More Operas at the Movies: I Is Very Happy!

New York Times: Met Has New Rival in Operas at Movies

Published: December 19, 2007

It’s an arms race out there in opera land.

The San Francisco Opera on Tuesday announced its own plan to transmit operas to movie theaters using a system it says is superior to that of the Metropolitan Opera, which pioneered the practice in the United States last year.

The San Francisco house said it would broadcast six operas a year, starting in March, and reach 200 screens, about the same number as the Met began with last season. The much larger and busier Met now appears on about 600 screens and transmits eight productions a year.

Opera houses around the world are moving toward expanding audiences in as many electronic ways as possible: through Internet streaming and downloads, in DVD sales, on television on demand and, most dramatically, in movie theaters.

The Met has taken the lead, but the Washington National Opera is transmitting to college campuses, and La Scala is showing rebroadcasts in American theaters. The Royal Opera in London is also working on a movie plan.

The Met’s latest broadcast, Gounod’s “Roméo et Juliette” on Saturday, drew an audience of 97,000 worldwide, its highest yet, the house said. With gross weekend sales of $1.65 million, the broadcast would have been No. 11 at the movie box office.

San Francisco Opera officials said they would use the digital format increasingly chosen for Hollywood feature films, pointing out that the Met mainly uses projection systems used for advertising in movie theaters.

The San Francisco house is working with the Bigger Picture, a distributor of digital entertainment in cinemas, including films, anime and concerts. The Bigger Picture is a subsidiary of Access Integrated Technologies Inc., a major installer of digital systems. It said it had installed them in about 3,700 of the nation’s movie theaters, which total roughly 36,000.

In publicity materials the San Francisco Opera said, “the quality is clearly better on digital-cinema-quality projectors,” compared with the Met’s broadcasts, but otherwise deferred comments on the issue to Jonathan Dern, a co-president of the Bigger Picture.

“It looks better, it sounds better and it is the standard for digital cinema,” Mr. Dern said. The operas are expected to begin in all of the 50 leading markets, he said.

But the Met and San Francisco differ in one crucial area: The Met shows its operas live. San Francisco will transmit them after the fact.

“Being live is at the heart of our approach because we’re creating basically satellite opera houses,” said Peter Gelb, the Met’s general manager. “That’s what makes this more than a canned experience.” Mr. Gelb also said the Met had gone into movie theaters before the Digital Cinema technology began spreading.

Mr. Gelb, in a later e-mail message, called the San Francisco plan admirable but said it did not “approach what the Met has achieved.”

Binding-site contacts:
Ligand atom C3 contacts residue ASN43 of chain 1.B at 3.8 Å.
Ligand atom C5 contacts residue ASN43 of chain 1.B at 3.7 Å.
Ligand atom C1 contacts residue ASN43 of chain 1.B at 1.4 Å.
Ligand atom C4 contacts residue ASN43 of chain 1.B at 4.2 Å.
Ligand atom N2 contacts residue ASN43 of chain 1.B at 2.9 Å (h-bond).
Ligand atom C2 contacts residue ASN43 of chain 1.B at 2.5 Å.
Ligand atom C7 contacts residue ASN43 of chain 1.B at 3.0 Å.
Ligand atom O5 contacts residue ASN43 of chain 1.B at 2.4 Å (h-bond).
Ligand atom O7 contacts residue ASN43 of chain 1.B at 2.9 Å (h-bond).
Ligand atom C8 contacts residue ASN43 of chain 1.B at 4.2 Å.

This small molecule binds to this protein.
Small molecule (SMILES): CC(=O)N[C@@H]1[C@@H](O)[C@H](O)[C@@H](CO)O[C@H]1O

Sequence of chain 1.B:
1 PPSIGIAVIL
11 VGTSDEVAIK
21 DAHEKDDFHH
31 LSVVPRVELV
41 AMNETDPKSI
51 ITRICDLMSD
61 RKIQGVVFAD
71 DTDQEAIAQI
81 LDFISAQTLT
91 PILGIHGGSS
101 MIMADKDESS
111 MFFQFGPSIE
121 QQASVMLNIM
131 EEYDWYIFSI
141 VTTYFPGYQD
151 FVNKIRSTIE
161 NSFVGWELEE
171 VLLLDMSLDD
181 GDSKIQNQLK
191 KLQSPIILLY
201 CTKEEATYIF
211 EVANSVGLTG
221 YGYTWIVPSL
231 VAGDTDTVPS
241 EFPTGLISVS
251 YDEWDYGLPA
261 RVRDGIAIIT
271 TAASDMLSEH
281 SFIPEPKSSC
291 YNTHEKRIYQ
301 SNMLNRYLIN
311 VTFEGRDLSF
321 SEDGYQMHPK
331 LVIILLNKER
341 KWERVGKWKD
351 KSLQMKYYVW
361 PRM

He added, “They are planning to be in some theaters in secondary markets which have more modern projectors, but their programs are not going to be live, and they are being produced on a significantly lesser scale.”

David Gockley, the San Francisco Opera’s general director, said the Bigger Picture thought giving exhibitors a say over when to program the operas would increase their success.

“We like the idea of being able to edit and post-produce and basically offer an alternative to the live format,” Mr. Gockley said.

In both cases, the houses had to renegotiate contracts with their unions to be allowed to transmit performances. The Met provides guaranteed advance payments and the promise of sharing future electronic earnings to its musicians and chorus members.

The San Francisco Opera starts sharing its proceeds 50-50 from the start, after taking 20 percent for costs, “so it would be completely transparent what they would get, from Dollar 1,” Mr. Gockley said.

The San Francisco Opera said its existing production technology made it easier to distribute earnings from the start, rather than calculating income after costs.

Mr. Gockley said the broadcasts would run from March through November and suggested that competition would be minimized because the Met broadcasts do not start until December. The San Francisco’s tickets will cost $18. The Met’s average $21. With specific dates still undetermined, San Francisco said there would be four showings each of Puccini’s “Rondine,” Saint-Saëns’s “Samson et Dalila,” Mozart’s “Zauberflöte” and “Don Giovanni,” “Appomattox” by Philip Glass and Christopher Hampton, and then Puccini’s “Madama Butterfly.”

Mr. Gockley gave credit to the Met for leading the way.

“The Met broke through and did this and proved to me beyond a doubt that this was a really magnificent way to make opera available more broadly,” he said. “We’ve been looking for that breakthrough for years, and one that would pay. We might have gotten around to it, but what they did was fantastic.”

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